A byelection is likely to be held in Wentworth in October after Malcolm Turnbull resigns. A ReachTEL Wentworth poll for the left-wing Australia Institute, conducted August 27 from a sample of 886, had a 50-50 tie between the Liberals and Labor, an 18% swing to Labor since the 2016 election.
There were two primary vote scenarios. In the first, the Liberals had 41.9%, Labor 31.5%, the Greens 15.6% and One Nation 2.3%. The second scenario included two prominent independents, who each had 11-12%, with the Liberals on 34.6%, Labor 20.3% and the Greens 8.9%.
While seat polls are inaccurate, the loss of Turnbull’s personal vote, and the anger of well educated voters at his ousting, could make Wentworth close.
By 67-24, Wentworth voters thought the national energy guarantee should include an emissions reduction target. By 69-10, they thought Scott Morrison would do less to tackle climate change than Turnbull, rather than more.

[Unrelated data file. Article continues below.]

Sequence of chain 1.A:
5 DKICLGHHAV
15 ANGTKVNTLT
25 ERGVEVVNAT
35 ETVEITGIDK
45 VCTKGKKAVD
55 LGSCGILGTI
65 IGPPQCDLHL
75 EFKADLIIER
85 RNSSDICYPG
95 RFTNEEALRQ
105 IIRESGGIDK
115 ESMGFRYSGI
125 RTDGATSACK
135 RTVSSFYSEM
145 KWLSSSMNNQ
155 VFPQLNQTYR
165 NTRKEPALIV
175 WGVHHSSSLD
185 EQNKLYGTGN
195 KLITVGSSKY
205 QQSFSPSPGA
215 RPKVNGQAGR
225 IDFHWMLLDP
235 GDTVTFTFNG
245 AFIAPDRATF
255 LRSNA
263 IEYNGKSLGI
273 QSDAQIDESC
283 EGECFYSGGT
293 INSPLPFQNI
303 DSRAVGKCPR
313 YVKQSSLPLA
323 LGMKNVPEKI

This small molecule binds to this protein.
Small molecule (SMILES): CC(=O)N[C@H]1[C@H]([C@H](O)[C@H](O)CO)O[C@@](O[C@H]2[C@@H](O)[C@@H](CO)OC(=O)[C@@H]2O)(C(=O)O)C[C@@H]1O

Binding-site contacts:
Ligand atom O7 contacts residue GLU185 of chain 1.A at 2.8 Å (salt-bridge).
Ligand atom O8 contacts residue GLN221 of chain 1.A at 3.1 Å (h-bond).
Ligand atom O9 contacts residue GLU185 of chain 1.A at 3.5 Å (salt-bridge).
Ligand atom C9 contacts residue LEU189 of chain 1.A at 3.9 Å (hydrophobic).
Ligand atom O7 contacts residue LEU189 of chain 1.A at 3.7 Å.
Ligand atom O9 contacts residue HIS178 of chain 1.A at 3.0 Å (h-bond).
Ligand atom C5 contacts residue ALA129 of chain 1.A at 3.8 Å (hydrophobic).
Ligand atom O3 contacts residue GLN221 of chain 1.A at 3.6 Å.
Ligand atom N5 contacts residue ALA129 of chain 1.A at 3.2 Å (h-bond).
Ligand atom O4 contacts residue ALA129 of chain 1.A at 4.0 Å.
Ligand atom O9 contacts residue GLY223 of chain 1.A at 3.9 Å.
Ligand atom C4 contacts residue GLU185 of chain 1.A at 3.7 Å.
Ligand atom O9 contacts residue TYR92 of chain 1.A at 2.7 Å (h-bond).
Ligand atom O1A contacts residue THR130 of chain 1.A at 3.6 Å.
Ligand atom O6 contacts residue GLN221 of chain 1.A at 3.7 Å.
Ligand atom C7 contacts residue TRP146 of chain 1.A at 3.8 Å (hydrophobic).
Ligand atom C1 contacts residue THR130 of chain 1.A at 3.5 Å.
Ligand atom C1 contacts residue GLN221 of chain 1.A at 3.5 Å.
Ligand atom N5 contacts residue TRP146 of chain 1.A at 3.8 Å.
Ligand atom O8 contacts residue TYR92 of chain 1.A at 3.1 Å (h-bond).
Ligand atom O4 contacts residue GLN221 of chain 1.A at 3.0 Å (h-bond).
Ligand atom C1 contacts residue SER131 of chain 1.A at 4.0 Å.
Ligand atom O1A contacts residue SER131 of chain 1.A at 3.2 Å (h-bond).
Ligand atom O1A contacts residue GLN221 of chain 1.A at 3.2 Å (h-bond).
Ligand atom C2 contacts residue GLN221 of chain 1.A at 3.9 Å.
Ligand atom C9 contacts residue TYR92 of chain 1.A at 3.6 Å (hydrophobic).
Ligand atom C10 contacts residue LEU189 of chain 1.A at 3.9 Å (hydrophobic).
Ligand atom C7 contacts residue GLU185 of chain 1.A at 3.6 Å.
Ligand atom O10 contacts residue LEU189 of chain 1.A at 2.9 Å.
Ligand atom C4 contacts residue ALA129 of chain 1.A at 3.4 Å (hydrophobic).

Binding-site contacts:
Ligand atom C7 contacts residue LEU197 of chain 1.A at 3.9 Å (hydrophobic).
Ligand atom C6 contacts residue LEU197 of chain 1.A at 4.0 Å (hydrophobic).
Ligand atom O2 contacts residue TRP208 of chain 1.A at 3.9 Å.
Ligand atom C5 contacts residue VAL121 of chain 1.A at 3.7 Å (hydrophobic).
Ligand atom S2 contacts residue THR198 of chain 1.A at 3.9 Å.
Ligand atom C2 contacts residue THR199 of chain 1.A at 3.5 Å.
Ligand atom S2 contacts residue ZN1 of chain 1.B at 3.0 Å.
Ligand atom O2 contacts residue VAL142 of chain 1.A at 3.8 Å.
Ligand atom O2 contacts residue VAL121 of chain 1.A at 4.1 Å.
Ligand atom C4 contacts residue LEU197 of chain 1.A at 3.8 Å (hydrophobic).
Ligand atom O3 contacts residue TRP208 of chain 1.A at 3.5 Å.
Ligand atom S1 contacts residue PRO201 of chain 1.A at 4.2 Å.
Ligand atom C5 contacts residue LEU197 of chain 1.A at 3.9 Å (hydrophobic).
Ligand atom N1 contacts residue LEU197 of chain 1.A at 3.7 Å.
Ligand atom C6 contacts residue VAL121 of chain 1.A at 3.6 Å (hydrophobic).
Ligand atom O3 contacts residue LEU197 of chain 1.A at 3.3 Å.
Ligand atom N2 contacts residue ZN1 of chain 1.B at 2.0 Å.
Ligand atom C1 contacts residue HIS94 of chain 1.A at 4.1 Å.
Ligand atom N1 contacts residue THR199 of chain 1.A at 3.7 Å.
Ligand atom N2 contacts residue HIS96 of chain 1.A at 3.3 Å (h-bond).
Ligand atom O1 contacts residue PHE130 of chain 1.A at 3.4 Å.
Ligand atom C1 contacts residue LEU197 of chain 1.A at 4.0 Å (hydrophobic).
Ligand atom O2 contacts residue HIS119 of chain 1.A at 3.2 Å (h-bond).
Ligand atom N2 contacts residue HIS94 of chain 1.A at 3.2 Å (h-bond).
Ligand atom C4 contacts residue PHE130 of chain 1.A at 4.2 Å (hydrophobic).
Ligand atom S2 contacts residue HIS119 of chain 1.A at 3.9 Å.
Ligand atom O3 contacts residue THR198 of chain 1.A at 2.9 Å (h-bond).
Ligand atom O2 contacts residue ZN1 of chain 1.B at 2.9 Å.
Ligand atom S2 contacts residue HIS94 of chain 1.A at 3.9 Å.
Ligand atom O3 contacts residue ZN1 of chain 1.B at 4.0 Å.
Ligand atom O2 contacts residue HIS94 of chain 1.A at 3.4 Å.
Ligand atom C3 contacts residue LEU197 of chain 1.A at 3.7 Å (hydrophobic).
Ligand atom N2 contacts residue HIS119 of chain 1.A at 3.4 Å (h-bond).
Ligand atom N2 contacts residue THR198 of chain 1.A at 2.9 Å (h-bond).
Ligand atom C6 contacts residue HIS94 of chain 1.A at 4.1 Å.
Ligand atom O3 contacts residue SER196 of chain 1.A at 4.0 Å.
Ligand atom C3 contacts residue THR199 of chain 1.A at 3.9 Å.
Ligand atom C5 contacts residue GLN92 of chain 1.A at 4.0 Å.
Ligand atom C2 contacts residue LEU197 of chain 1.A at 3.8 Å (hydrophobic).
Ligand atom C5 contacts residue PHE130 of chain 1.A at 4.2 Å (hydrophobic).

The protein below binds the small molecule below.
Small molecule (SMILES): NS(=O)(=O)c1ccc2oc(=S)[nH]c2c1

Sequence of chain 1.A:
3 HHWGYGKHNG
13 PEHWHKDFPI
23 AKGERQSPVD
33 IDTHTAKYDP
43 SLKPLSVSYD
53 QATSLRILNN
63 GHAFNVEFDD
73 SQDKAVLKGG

The Poll Bludger conducted a regression analysis of the two party swings at the 2016 federal election. Education was the most significant explanatory variable, with a higher proportion of high school graduates associated with better swing results for the Coalition. Well-educated people liked Turnbull, but are unlikely to warm to Morrison.
At the next election, Labor is likely to have better swing results in seats with high levels of educational attainment.
On August 28, The Australian released aggregate data from Turnbull’s final three Newspolls (all 51-49 to Labor). In these three polls, Turnbull overall had a net -10 approval rating, but his best ratings were among those aged 18-34 (a net zero approval). In Victoria, Turnbull had a net -5 approval.
Labor led by 54-46 in Victoria, and Labor and the Greens had a combined 55% of the primary vote among those aged 18-34. But Turnbull’s relatively high ratings were probably holding up the Coalition vote in Victoria and among young people. With Morrison replacing Turnbull, the Coalition’s vote in Victoria and with young people is most at risk.
In November 2017, the result of the postal plebiscite on same-sex marriage was announced, with Yes to SSM winning by 61.6-38.4. This result shows that social conservatism has little electoral appeal. It is likely that there will be far fewer potential Labor voters who would switch to voting for the Coalition under Morrison than the reverse.